Theo James (Castlevania) is in the leading role as Vesemir and portrays the role with a gravitas and charm normally reserved for Geralt of Rivia. He plays the character with lots of charm, swoon, and glorious bath time butt shots — letting audiences sort of realize that at one point in time: old man Vesemir was a reckless recluse. Illyana, played by longtime voice actress Jennifer Hale (Mass Effect, Knights Of The Old Republic), plays one-time childhood best friend and former love to Vesemir in their early formative noble serf years. Mary McDonnell (Battlestar Galactica), as Lady Zerbst, portrays a seasoned noblewoman and old friend. A heartwarming reminder of a life Vesemir had given up for a journey along the rough yet glorious PATH of the Witcher. Finally, Lara Pulver (DOTA: Dragon’s Blood) plays Tetra, a reluctant sorceress partnered with Vesemir, whose rough history with the Witchers makes her rather distrustful towards him. We also get a cameo from the Netflix series with Tom Canton, who is reprising his role as Filavandrel, the reluctant king of the elves in this animated prequel.
I can’t stress enough, as both a fan of the books and games, this is a great animated movie. For those unfamiliar with a lot of the Witcher Lore, who’ve only watched the Netflix series, I think this is an even more fantastic movie. The animation by this studio has proven its worth time and time again, with this movie being no exception. But really, its the writing that I was taken aback by, as I wasn’t entirely sold on the premise of a Vesemir movie, and to be quite frank: thought a backstory film for more of Geralt, Yennefer, or some of the sorceresses would’ve made a lot more sense. But I was wrong.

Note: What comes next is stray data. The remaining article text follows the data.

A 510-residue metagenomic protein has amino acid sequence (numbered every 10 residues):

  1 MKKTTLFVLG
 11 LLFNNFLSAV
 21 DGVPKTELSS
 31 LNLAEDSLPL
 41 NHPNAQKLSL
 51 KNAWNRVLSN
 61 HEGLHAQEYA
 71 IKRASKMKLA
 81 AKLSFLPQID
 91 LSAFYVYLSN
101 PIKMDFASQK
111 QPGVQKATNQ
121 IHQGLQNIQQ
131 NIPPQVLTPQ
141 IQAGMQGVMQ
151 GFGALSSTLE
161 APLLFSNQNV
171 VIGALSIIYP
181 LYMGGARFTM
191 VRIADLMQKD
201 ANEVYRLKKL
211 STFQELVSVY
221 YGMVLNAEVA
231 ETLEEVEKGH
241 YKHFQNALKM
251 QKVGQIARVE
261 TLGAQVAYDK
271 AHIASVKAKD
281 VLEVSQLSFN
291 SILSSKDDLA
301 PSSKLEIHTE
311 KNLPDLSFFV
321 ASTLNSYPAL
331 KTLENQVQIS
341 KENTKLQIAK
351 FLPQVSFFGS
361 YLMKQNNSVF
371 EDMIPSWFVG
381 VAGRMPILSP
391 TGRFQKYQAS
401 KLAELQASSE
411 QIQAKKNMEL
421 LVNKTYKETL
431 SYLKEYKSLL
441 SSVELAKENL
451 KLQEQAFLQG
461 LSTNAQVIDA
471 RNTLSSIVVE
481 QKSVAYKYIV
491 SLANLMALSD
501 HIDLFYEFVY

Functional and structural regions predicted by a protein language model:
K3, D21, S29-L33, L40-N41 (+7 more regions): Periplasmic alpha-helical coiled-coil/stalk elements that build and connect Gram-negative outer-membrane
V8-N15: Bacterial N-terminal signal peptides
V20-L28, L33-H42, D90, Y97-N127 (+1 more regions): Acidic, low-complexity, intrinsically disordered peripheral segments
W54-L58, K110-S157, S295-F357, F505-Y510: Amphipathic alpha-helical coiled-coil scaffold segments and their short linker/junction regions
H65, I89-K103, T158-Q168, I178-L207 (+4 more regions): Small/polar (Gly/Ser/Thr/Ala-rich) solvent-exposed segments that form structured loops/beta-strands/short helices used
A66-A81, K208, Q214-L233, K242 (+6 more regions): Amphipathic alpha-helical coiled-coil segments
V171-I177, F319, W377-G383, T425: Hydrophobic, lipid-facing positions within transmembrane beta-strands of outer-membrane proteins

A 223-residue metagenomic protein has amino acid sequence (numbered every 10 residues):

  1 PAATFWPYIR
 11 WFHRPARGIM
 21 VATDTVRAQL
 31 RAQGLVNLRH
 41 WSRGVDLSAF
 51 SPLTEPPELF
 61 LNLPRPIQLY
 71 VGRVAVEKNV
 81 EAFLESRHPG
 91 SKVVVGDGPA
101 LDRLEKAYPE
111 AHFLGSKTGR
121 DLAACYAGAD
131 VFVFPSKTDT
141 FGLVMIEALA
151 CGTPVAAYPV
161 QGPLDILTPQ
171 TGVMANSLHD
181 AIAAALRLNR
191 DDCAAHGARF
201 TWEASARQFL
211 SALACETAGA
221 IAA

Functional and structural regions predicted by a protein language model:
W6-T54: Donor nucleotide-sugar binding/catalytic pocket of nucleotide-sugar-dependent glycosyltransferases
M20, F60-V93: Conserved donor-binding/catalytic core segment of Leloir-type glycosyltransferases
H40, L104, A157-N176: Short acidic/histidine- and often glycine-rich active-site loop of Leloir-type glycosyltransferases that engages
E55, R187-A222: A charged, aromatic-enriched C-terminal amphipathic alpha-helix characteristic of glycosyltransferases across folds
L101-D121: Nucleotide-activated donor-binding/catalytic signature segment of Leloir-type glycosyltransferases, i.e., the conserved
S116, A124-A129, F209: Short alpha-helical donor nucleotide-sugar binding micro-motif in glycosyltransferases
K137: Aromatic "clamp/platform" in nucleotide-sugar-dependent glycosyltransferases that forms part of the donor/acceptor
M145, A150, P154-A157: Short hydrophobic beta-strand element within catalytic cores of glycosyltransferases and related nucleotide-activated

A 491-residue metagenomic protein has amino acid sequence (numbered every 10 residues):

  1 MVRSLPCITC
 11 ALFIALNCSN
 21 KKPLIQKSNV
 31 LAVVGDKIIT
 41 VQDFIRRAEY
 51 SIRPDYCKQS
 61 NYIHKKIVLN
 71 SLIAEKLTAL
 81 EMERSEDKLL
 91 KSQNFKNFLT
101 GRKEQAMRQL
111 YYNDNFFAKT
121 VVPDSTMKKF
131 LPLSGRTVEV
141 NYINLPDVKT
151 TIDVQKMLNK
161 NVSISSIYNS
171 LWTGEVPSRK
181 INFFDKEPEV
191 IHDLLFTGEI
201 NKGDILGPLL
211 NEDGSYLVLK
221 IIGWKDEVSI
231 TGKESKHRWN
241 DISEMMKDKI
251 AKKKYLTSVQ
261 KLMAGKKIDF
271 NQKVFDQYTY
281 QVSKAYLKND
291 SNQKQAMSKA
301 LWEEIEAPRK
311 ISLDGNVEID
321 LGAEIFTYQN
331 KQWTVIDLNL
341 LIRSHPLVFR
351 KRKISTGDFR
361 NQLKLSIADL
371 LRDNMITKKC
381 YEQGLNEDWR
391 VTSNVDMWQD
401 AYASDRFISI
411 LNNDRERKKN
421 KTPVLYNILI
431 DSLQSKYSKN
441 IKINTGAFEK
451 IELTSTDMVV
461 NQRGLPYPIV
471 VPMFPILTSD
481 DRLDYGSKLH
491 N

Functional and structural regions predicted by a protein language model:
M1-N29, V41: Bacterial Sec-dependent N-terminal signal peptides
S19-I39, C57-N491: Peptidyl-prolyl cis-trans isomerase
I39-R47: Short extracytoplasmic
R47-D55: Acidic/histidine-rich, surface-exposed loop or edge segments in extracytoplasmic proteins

Atop of this, the music is perfect for the story in that it’s very reminiscent of the show. Atop of this, you can really feel the losses all around, and the overall emotional tone is on point. I also really liked watching the combat and Vesemir, who is a surprisingly good swordsman, in action. I also liked the potion throwbacks.
Unless You Hate Animation: You Should Watch This
I can’t stress enough that there was nothing about this movie I can that was negative. I can’t say it’s a perfect film as there wasn’t a groundbreaking WOW moment that would make me remember this movie for a lifetime, but I think it’s quite close.
Final Verdict: 4.5/5